[Tutorial] Using Whisper to Transcribe Oral Interviews

Tips for getting started, and some thoughts on how to use it

by Yacine Chitour and Julien Boelaert

Recorded interviews are a classic element in the social scientific toolbox. They may be used to collect oral history, during the course of ethnographic research, or for panel interviews. And while the transcription process can often be serendipitous, it is also notoriously tedious work.

There are, of course, dozens of transcription services that claim to automatically render audio interviews into text, yet their results are far from perfect. Most give error rates of over 55% for spontaneous discussions1, and some come with a hefty price tag.

They perform even worse when the recording is marred by background noises – a quite ordinary situation for ethnographers who carry out their craft in coffees shops, parks, in the interviewee’s living room with the TV playing in the background, etc. — it is then difficult to avoid a manual transcription. 

This tutorial introduces a free tool to transcribe interviews fairly quickly and with remarkable quality, even in such “noisy” scenes. OpenAI’s Whisper is a free automatic speech recognition software. It is based on an artificial neural network trained on several hundred thousand hours of transcribed recordings, in dozens of different languages (details available here). Six model “sizes” are available, from “tiny” to “large-v2”, transcription quality increasing with the size of the model (as does computing time).

This tool is not a substitute for careful listening, but overall, it brings down the time spent typing text: once the text has been transcribed by the machine, all that is left to do is listen to the interview and check for transcription errors, or assign each statement to a speaker.

1. How does it work ?

Good news: it takes only a few lines of code. 

In this tutorial, we provide a script written in Python. Although it is not necessary to master Python, you will need to have Anaconda installed on your computer (or Python on Linux and MacOS). This will allow you to run the script on applications like Spyder or on a Jupyter notebook. Before running the script in Python, you will have to run a few command lines in the conda terminal (or the default terminal on Linux and MacOS) in order to install whisperor ffmpeg. All the command lines to do so are detailed on the OpenAI github repository2.

We then load the whisper library, and define the location of the recorded interview on the hard drive:            

import whisper

# Define the path of the recording
interview = "/path/to/your/interview.mp3" #Path of the audio file to transcribe
whisper_model = "large-v2" # Size of the transcription model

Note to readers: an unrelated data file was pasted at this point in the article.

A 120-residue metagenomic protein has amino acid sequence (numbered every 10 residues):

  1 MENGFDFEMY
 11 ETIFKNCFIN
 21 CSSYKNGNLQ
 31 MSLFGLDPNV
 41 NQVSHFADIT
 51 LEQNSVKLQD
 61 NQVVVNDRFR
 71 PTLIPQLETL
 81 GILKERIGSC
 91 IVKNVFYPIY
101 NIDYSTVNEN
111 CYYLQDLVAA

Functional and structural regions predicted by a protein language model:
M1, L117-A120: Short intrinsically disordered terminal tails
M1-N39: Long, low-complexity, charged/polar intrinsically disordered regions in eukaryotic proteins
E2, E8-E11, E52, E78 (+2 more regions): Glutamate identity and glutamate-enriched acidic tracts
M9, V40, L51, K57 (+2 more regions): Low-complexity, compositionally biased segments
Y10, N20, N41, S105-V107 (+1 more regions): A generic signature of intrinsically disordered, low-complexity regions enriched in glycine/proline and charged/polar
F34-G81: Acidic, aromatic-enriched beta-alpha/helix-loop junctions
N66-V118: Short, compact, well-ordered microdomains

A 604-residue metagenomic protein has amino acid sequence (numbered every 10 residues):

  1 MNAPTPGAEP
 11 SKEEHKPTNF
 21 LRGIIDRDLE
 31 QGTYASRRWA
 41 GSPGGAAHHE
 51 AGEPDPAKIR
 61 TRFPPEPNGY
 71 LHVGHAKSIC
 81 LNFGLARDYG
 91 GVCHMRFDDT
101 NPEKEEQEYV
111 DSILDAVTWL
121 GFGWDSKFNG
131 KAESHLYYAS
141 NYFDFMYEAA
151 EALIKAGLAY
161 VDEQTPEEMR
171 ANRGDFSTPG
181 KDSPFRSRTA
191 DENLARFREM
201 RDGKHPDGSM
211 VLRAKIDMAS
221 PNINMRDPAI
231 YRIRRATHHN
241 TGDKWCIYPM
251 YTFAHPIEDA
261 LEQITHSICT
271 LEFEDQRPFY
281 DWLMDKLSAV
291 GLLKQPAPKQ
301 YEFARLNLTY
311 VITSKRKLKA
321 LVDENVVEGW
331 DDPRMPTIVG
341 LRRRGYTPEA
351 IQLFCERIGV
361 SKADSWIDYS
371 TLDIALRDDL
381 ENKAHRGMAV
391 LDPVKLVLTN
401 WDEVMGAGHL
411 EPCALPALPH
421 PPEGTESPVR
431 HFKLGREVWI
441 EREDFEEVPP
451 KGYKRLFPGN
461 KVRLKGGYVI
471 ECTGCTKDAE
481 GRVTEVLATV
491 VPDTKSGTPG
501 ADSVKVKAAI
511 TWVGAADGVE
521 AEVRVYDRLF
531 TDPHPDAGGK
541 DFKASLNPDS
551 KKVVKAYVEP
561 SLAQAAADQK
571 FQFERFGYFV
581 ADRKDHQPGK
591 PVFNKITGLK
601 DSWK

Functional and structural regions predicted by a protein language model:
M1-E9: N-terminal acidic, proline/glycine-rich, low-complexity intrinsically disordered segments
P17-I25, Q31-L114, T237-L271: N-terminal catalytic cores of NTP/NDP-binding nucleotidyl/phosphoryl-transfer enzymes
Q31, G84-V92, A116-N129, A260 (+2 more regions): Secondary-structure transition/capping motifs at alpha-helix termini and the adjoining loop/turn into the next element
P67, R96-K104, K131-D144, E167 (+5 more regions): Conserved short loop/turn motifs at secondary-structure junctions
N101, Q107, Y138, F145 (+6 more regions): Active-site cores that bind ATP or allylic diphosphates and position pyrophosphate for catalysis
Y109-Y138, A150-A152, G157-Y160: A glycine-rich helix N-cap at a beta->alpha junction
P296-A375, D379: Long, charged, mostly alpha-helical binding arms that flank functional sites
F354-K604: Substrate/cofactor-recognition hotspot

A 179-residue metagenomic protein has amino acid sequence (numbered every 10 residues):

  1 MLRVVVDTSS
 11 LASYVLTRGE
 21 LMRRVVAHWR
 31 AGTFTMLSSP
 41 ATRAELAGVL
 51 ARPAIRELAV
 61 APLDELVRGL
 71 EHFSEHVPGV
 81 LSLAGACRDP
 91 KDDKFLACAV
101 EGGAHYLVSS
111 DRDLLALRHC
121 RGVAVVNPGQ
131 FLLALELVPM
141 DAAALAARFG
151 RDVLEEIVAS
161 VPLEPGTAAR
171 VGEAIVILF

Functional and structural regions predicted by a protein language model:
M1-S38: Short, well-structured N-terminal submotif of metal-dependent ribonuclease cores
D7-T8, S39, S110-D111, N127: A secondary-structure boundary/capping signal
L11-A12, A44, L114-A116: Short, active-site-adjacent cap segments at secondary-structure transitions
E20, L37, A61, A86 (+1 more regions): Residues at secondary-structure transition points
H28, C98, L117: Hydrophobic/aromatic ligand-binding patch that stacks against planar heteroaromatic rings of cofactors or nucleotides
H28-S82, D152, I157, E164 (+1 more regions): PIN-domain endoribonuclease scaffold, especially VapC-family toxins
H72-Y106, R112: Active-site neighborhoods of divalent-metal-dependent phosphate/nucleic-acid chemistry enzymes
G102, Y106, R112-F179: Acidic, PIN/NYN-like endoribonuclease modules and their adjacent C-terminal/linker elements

Once we have specified the location of the interview, we can load the whisper model (which will be downloaded on the first execution), and launch the transcription:

# (Down)load the model
print("Loading the model")
model = whisper.load_model(whisper_model)

# Transcription
print("Transcription started")

transcription = model.transcribe(interview)

print("Transcription completed")

Now we just need to create a text file to save the entire transcription, timestamped at each segment delimited by the model — which makes it easier to identify the speakers, or to focus on certain interview excerpts only:

# A function to timestamp the speech segments:
def convert(seconds):
    h = int(seconds // 3600)
    m = int((seconds % 3600) // 60)
    s = int(seconds % 60)
    return f"{h:02d}:{m:02d}:{s:02d}"

# Path to save the interview transcript in .txt format
interview_transcript = "/path/to/your/interview.txt"

# Save the transcript
with open(interview_transcript , 'w', encoding='utf-8') as f:
    for segment in transcription["segments"]:
        start_time = convert(segment['start'])
        end_time = convert(segment['end'])
        f.write(f"{start_time} - {end_time}: {segment['text']}")

The timestamped transcript appears in the chosen folder. The result looks like this:

Transcript of a Bernie Sanders’ interview with the tiny model

2. Does it really work?

To assess Whisper’s efficiency, we report the error rates according to the model used, for two transcriptions: one of a studio interview of Bernie Sanders by Stephen Colbert (5min 02), the other of a Wall Street Journal report on the protests against Macron’s pension reform (4min 48). We then compare transcription times on two different PCs (one with a rather slow processor, the other one faster) and on a Google Colab notebook on which we use a GPU, which greatly speeds up the process.

Despite the loud background noises in the WSJ report, the word error rate3 of the transcription with the large-v2 model is less than 10% (Table 1). We can also see a significant difference between the studio transcription and the POS where the sound recordings in outdoor locations are frequent: